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A Rare Case of Optic Nerve Schwannoma: Case Report and Review of the Literature.

Ramey WL, Arnold SJ, Chiu A, Lemole M - Cureus (2015)

Bottom Line: Additionally, because of its medial position relative to the optic nerve and within the orbital apex, it is the first such case to be resected via an endoscopic endonasal approach.The lesion was subtotally resected because of its adherence and continuity with the optic nerve and the patient's wish to preserve his vision.He was subsequently referred to radiation oncology for external beam radiation therapy.

View Article: PubMed Central - HTML - PubMed

Affiliation: Neurosurgery, University of Arizona.

ABSTRACT

Background and importance: Schwannomas are typically benign tumors of the peripheral nervous system that originate from Schwann cells. It is well known that the optic nerves are myelinated by oligodendrocytes since their cell bodies arise centrally within the lateral geniculate nuclei. Because of this basic cellular anatomy, optic schwannomas should theoretically not exist. It is possible, however, these rare lesions stem from small sympathetic fibers that innervate the vasculature surrounding the optic nerve and its sheath.

Clinical presentation: The patient is a 46-year-old male with a one-year history of progressive right eye blurry vision. To our knowledge, there are only five known reported case of an optic nerve schwannoma. Additionally, because of its medial position relative to the optic nerve and within the orbital apex, it is the first such case to be resected via an endoscopic endonasal approach. The lesion was subtotally resected because of its adherence and continuity with the optic nerve and the patient's wish to preserve his vision. He was subsequently referred to radiation oncology for external beam radiation therapy.

Conclusion: Herein, we discuss the pertinent clinical findings of this rare lesion and review the literature relative to optic nerve and solitary orbital schwannomas.

No MeSH data available.


Related in: MedlinePlus

Postoperative T1-weighted MRI with contrastAxial view demonstrating a roughly stable enhancing schwannoma following decompression and biopsy as pointed out by the white arrow (A). Coronal view with the tumor again highlighted by the white arrow (B).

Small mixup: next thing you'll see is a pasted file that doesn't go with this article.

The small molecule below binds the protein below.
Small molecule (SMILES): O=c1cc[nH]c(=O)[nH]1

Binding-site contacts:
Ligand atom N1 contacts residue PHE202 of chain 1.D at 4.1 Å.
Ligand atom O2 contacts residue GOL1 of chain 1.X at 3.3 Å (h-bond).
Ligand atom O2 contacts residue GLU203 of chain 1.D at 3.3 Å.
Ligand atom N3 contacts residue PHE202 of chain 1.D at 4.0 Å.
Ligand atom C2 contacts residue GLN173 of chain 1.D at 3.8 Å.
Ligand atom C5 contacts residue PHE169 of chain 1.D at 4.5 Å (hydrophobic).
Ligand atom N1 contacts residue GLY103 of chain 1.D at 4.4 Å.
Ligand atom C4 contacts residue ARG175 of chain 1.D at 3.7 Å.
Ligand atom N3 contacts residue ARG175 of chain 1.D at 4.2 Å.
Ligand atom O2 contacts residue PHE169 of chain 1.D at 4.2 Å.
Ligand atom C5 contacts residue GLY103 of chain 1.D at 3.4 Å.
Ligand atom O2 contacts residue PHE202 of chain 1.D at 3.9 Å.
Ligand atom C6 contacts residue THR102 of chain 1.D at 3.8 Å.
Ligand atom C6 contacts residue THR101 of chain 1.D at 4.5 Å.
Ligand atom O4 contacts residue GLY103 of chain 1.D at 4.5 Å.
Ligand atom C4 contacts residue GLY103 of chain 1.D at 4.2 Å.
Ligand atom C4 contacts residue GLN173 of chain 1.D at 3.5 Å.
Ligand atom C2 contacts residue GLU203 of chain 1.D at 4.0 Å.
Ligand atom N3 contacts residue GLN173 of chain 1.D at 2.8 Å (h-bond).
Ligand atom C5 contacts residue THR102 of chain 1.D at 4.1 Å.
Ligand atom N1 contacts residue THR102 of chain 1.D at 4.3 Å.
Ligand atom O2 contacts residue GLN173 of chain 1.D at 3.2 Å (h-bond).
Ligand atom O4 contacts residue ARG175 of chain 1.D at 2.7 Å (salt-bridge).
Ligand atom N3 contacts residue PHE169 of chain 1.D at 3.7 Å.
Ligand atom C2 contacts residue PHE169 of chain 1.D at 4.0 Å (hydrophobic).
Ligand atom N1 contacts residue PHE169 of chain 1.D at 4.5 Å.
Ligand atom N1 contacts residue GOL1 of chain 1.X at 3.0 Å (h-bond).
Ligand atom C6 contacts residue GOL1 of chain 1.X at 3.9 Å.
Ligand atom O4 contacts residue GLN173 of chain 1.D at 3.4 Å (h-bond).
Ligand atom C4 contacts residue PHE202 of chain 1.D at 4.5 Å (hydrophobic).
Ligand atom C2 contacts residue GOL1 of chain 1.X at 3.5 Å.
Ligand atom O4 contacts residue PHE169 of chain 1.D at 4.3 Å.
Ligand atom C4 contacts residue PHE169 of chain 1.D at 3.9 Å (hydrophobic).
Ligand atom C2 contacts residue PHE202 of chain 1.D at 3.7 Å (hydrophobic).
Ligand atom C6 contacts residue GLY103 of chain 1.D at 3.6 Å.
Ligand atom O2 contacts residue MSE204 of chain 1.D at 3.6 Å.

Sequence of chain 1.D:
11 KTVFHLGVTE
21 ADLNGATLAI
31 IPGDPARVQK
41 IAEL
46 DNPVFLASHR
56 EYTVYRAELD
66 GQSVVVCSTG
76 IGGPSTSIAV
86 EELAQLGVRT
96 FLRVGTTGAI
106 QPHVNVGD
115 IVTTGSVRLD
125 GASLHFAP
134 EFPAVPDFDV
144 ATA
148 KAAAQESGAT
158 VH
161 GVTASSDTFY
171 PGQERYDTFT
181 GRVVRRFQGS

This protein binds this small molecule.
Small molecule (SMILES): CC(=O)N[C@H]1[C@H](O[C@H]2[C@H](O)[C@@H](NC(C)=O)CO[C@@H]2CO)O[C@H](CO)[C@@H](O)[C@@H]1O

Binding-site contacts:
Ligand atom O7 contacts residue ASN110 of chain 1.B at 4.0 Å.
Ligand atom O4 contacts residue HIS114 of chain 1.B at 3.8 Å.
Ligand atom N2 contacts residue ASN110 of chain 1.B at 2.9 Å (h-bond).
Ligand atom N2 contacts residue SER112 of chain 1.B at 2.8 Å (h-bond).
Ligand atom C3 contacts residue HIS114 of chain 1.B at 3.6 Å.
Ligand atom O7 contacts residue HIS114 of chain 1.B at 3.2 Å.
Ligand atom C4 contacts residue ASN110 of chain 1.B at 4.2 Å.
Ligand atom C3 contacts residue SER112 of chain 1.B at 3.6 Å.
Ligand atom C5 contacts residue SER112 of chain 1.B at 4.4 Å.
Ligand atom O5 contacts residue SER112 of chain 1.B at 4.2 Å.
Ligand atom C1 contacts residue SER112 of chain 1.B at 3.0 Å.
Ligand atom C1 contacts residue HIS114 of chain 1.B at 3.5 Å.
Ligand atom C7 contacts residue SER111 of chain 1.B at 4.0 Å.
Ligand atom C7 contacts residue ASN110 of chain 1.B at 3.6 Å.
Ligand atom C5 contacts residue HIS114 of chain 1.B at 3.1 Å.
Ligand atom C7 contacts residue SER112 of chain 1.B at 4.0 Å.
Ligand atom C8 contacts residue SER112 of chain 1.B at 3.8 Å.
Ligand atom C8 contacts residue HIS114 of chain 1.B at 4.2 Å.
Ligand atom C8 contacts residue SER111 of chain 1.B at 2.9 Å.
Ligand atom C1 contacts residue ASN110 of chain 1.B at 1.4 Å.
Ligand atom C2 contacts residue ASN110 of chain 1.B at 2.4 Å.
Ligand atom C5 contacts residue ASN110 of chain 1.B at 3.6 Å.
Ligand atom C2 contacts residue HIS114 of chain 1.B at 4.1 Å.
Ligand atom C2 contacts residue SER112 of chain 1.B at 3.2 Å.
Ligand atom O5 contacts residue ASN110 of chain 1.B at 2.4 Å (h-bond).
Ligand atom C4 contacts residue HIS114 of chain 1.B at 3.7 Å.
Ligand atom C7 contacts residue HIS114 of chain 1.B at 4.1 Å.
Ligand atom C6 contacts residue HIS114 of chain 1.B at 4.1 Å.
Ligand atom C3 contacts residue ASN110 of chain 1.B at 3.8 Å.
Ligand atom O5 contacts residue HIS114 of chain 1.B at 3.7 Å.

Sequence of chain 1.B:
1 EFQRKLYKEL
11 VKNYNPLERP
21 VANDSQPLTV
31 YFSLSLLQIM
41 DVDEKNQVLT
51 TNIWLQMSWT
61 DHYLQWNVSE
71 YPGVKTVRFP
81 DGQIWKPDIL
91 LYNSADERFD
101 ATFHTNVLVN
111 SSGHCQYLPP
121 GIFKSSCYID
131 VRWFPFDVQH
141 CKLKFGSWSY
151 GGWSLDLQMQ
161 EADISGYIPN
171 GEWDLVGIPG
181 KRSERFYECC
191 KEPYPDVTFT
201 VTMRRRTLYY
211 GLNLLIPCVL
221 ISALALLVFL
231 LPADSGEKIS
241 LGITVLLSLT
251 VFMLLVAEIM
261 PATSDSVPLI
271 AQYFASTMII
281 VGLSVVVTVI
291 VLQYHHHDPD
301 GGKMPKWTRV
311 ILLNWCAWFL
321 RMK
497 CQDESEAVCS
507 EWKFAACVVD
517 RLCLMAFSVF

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FIG3: Postoperative T1-weighted MRI with contrastAxial view demonstrating a roughly stable enhancing schwannoma following decompression and biopsy as pointed out by the white arrow (A). Coronal view with the tumor again highlighted by the white arrow (B).

Mentions: The patient was seen in clinic three months after his procedure and endorsed subjective improvement in his right eye superior quadrants; however, his preoperative visual deficits would return. Postoperative MRI at this time showed an approximately stable lesion compared to preoperatively (Figure 3).


A Rare Case of Optic Nerve Schwannoma: Case Report and Review of the Literature.

Ramey WL, Arnold SJ, Chiu A, Lemole M - Cureus (2015)

Postoperative T1-weighted MRI with contrastAxial view demonstrating a roughly stable enhancing schwannoma following decompression and biopsy as pointed out by the white arrow (A). Coronal view with the tumor again highlighted by the white arrow (B).
© Copyright Policy - open-access
Related In: Results  -  Collection

License
Show All Figures
getmorefigures.php?uid=PMC4494577&req=5

FIG3: Postoperative T1-weighted MRI with contrastAxial view demonstrating a roughly stable enhancing schwannoma following decompression and biopsy as pointed out by the white arrow (A). Coronal view with the tumor again highlighted by the white arrow (B).
Mentions: The patient was seen in clinic three months after his procedure and endorsed subjective improvement in his right eye superior quadrants; however, his preoperative visual deficits would return. Postoperative MRI at this time showed an approximately stable lesion compared to preoperatively (Figure 3).

Bottom Line: Additionally, because of its medial position relative to the optic nerve and within the orbital apex, it is the first such case to be resected via an endoscopic endonasal approach.The lesion was subtotally resected because of its adherence and continuity with the optic nerve and the patient's wish to preserve his vision.He was subsequently referred to radiation oncology for external beam radiation therapy.

View Article: PubMed Central - HTML - PubMed

Affiliation: Neurosurgery, University of Arizona.

ABSTRACT

Background and importance: Schwannomas are typically benign tumors of the peripheral nervous system that originate from Schwann cells. It is well known that the optic nerves are myelinated by oligodendrocytes since their cell bodies arise centrally within the lateral geniculate nuclei. Because of this basic cellular anatomy, optic schwannomas should theoretically not exist. It is possible, however, these rare lesions stem from small sympathetic fibers that innervate the vasculature surrounding the optic nerve and its sheath.

Clinical presentation: The patient is a 46-year-old male with a one-year history of progressive right eye blurry vision. To our knowledge, there are only five known reported case of an optic nerve schwannoma. Additionally, because of its medial position relative to the optic nerve and within the orbital apex, it is the first such case to be resected via an endoscopic endonasal approach. The lesion was subtotally resected because of its adherence and continuity with the optic nerve and the patient's wish to preserve his vision. He was subsequently referred to radiation oncology for external beam radiation therapy.

Conclusion: Herein, we discuss the pertinent clinical findings of this rare lesion and review the literature relative to optic nerve and solitary orbital schwannomas.

No MeSH data available.


Related in: MedlinePlus